HE Bates wrote these stories during WWII; he served in the British Royal Air Force and received the unusual commission of author. His whole job was to write one short story after another. He was stationed with British pilots from 1941-1942, and he sat with them when they were between flights and listened with a sympathetic ear. He listened well, and the result is a collection of nearly 30 short stories, one of which is novella length, and they are strong, resonant fictional stories whose protagonists were inspired by actual pilots. Thank you twice to Net Galley and to Bloomsbury Publishers for the DRC. This collection is for sale now.
When I told my spouse that I was reading a collection of short stories about RAF pilots during this time period, he asked if that wasn’t a lot of stories to plow through, all on the same subject. I can understand why he—and maybe you—might think so, but the stories are all so different, and their characters so richly drawn, that it’s a bit like asking a mother of a very large family whether she might not like to trim a few sons and daughters from the herd. Although I can tell you which ones are my favorites, I also have to say there is no filler or weaker material here. Everything is very well written, and each story distinct in setting and characters from all others.
I sat down and read it start to finish, but once you have the collection, you can jump around however you like. The stories are not in any particular order. If your household has a book tucked into the bathroom or the guest room, a solid short story collection like this is a good choice, because the person that’s in that room won’t be there that long; this gives them a look at something they can finish. Most of the short stories are just a few pages, with just one toward the end in the part labeled as extra stories that might qualify as a novella.
Although I do have favorites, mine might not be the same as yours. I was drawn to “There’s No Future in It”, a story in which a father tries to dissuade his daughter from becoming involved with a pilot. It’s dark and resonates strongly. I also loved “K for Kitty”, a poignant tale about a pilot that strongly preferred one particular fighter plane; “The Young Man from Kalgoorie”, whose parents attempted to hide the very existence of the war from their son by keeping him busy on the farm and away from newspapers; and “O’Callahan’s Girl”, a young woman that loves a shy young flyer who only wants France to be restored to its previous state.
A happy surprise, given the era in which it was written, was the inclusion of a female soldier (in what is referred to as the “Russian” army, though the fact is it was the USSR and therefore Soviet Army at that time). This was a welcome addition. Unfortunately, there are two racist references, and if the stories were being written today, I would have knocked more than half a star off the rating because of them, but from the World War II generation’s Caucasians, I know (my parents having been among them) that the terms they used were thoughtless but made from ignorance rather than malice.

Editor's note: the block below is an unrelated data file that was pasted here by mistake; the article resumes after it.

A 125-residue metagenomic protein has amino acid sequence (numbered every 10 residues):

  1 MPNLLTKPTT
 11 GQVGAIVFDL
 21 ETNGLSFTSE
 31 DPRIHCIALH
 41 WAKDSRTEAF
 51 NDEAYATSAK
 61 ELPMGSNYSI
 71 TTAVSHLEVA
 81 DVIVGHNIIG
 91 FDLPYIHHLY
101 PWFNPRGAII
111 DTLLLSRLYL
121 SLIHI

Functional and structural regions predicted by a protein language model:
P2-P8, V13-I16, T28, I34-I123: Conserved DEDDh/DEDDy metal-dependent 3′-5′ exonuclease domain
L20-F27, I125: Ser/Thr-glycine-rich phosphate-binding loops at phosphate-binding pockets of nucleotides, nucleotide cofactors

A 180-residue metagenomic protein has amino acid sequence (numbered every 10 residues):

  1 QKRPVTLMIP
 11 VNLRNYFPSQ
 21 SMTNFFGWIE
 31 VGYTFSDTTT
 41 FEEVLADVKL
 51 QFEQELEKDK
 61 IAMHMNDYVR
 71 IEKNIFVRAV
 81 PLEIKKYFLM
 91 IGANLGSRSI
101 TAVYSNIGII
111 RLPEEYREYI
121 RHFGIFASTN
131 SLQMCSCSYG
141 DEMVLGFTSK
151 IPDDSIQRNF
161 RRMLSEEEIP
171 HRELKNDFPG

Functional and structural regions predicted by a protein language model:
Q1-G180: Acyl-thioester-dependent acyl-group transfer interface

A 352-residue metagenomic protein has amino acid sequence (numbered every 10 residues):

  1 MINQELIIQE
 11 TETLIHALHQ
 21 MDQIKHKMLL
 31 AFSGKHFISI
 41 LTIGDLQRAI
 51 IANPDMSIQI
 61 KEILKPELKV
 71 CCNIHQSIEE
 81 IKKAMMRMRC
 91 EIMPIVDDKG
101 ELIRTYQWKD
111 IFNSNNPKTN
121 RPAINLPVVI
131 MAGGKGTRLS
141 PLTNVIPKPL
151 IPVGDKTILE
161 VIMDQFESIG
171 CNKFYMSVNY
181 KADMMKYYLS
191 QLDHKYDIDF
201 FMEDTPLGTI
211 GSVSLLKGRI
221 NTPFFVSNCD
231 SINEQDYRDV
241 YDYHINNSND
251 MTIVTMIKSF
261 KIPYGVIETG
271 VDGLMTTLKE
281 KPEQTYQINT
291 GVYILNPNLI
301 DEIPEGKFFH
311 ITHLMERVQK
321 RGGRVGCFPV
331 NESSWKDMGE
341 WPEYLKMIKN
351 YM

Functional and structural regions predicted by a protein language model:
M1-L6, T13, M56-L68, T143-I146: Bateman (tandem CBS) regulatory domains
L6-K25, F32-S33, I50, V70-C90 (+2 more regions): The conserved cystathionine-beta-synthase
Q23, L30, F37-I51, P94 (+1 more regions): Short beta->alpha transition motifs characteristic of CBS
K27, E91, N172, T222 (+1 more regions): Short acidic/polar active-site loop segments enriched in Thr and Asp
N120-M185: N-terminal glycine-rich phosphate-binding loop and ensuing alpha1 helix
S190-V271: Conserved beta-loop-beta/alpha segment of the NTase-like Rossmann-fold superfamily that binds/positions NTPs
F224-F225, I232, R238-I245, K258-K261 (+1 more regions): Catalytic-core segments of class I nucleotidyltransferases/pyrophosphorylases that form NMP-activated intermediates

For example, in one story there is a brief mention made of a West Indian “boy” that used to work as a barrister. I blinked for a moment, not getting it at first. What kind of prodigy must that boy have been to have had a law career already and be out doing something else now? And then the penny dropped, and I realized this is actually a man, but he was referred to this way because of his race and ethnicity.
The second reference is to a brave pilot who nevertheless is described as being unusually ugly; his features bear some unflattering characteristics of the “Red Indian” and the “Mongoloid”.
Both of these go by in the blink of an eye, yet it’s only fair you be told in advance.
Finally, the thing that impressed me the most about these stories is that every last one of them had an unusually strong closing. The first few that left me gaping at their brilliance on the last page, last paragraph, last line were noted, but eventually it became clear that all or most of the collection was going to be like that, and of course I am not going to quote them here and ruin the stories’ endings for you. But one thing I will also say is that short stories that end with planned, maddening ambiguity are my pet peeve. For example, if a man is about to go through a door to either meet special delight or certain doom and the writer ends the story by having the man go through the door and gasp, and that’s the whole thing, he may be gasping with delight, or with horror, and we will never know which…? I hate that! And this set of short stories has none of it. Some end poignantly, some beautifully, some tragically, but every ending is in one way or another deeply satisfying and free of ambiguity.
For those that love military fiction, highly recommended.